However, as recorded in 1912 by Rev. Frank Penny in his book The Church in Madras: Volume II, the cemetery no longer existed. The record of the offers who fell in the battle for the Bangalore Fort in 1791, were transferred to the cenotaph, raised by the Government of Mysore. The 35 feet tall cenotaph pillar was raised in memory of the lives lost in the Siege of Bangalore, opposite to the present Corporation Building, and Hudson Memorial Church. Kannada activists led by Vatal Nagaraj and others made violent demands to demolish the cenotaph. As a result of these protests, the Bangalore City Corporation demolished the memorial on 28 October 1964, and the name of the road was also changed from Cenotaph Road to Nrupathunga Road. The engraved stones were destroyed, and not even a single stone remains. A small piece of the Cenotaph has been placed as a bench in the Corporation Office. Historians, and heritage lovers of Banaglore City are however enraged with this destruction of history. Well known blogger on Bangalore, Samyuktha Harshitha, calls it as 'official vandalism', comparing it with the destruction of the Bamiyan statues.
The siege of Bangalore, resulted in a number of sketches by artists such as James Hunter, Thomas Daniell, William Daniell, Robert Home, etc. These sketches provide a detailed record of the landscape around the Bangalore Fort at that period.
The Encampment of Ld. Cornwallis at 5 miles E of Bangalore on 29' 'Apl 1792. Composed of abt 40,000, extent 4 miles long
View of the burial ground at Bangalore, with Officers who fell in the Battle for Bangalore - Select Views in Mysore, the country of Tippoo Sultan by Robert Home (1752-1834)
Sketches of James Hunter
James Hunter served as a Lieutenant in the Royal Artillery. He was a military painter, and his sketches portrayed aspects of military and everyday life. Hunter served the British India Army and took part in Tippu Sultan Campaigns.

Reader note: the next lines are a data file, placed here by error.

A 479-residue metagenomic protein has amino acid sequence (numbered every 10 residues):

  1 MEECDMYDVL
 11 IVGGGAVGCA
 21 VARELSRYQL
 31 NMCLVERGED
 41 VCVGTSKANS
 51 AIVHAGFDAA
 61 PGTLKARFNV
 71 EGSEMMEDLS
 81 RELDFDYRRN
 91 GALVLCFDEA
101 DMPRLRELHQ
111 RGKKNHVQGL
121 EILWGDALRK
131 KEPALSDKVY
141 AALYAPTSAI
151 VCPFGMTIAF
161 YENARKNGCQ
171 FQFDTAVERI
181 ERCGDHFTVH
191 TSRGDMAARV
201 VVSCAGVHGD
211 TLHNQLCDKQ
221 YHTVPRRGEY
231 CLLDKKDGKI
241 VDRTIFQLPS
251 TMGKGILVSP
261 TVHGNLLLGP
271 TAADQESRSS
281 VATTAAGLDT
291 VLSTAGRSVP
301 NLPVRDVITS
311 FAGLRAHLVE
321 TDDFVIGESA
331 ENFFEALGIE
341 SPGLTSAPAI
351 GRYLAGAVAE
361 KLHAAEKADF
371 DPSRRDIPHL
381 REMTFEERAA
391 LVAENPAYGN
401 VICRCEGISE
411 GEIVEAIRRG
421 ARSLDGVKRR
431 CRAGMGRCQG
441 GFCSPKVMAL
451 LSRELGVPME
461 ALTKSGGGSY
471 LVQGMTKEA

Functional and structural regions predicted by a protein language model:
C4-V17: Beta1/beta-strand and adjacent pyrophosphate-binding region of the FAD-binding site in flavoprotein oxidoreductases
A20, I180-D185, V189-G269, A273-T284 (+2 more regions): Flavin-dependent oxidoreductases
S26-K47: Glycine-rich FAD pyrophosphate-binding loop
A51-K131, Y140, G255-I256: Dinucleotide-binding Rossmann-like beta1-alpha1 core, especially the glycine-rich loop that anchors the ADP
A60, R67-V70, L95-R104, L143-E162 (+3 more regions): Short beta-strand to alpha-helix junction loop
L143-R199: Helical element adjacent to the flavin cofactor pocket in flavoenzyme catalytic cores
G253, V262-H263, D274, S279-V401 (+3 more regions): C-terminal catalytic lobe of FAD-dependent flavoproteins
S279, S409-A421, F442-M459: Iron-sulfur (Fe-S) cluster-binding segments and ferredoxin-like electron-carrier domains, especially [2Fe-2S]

Hunter has sketched different landscapes of South India, including Bangalore, Mysore, Hosur, Kancheepuram, Madras, Arcot, Sriperumbudur, etc. These paintings were published in 'A Brief history of ancient and modern India embellished with coloured engravings', published by Edward Orme, London between 1802–05, and 'Picturesque scenery in the Kingdom of Mysore' published by Edward Orme in 1804.
Hunter died in India in 1792. Some of his paintings of Bangalore Fort are below
West Front Of Tippoo's Palace, Bangalore by James Hunter (d.1792)
Other British Sketches of Bangalore Fort
Muslim graves, around the Bangalore Fort (1974), from Alexander Allan's 'Views in the Mysore Country 1794'
North view of Bangalore from the pettah, (View from the around the present Avenue Road, facing Fort) shewing the curtain and bastions that were breached, by Robert Home (1752-1834)
View of the Pettah Gateway where Colonel Morehouse (Moorehouse) fell (Robert Home, 1792)
Bangalore Fort as seen from the Kempegowda Lalbagh Tower. Engraving by Claude Martin, from an earlier drawing of a southerly view of Bangalore in Karnataka, published by J. Sewell in 1792.
View of Bangalore Fort, from the Kempegowda South Tower. South view of Bangalore with the fortress in the distance by Robert Home (1752-1834) in 1792
View of Bangalore Fort, from the East, with a small shrine and a dismounted horseman in the foreground, and cattle grazing beyond, by Robert Hyde Colebrooke (1762-1808) in 1791
Ink wash of a plan of Bangalore by Robert Home (1752-1834) in 1791. Plan of Bangalore (with the Attacks) taken by the English Army under the Command of the Rt. Honble. Earl Cornwallis KG etc. March 22, 1791. Part of 22 drawings along with a map and three plans completed by Home, whilst accompanying the British army under Cornwallis during the 3rd Mysore War 1791-1792
Plan of the Fort of Bangalore from sights, without measurement, by Claude Martin (1735-1800)
View of the inside gate at Bangalore with the guard room, by James Fittler (1758-1835) after sketches of Robert Home (1752-1834)
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- Home, Robert (1792). South View of Bangalore. Retrieved 18 February 2015. Cite error: Invalid